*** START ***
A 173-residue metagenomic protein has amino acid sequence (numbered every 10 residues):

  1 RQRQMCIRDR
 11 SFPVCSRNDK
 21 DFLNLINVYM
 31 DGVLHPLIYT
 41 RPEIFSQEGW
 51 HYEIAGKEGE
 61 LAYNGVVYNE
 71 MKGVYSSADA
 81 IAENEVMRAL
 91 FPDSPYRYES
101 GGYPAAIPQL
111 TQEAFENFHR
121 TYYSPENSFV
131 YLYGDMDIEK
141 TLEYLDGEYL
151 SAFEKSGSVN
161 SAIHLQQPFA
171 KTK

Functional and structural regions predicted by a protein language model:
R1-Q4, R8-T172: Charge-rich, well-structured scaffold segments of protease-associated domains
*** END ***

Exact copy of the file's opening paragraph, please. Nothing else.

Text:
A 173-residue metagenomic protein has amino acid sequence (numbered every 10 residues):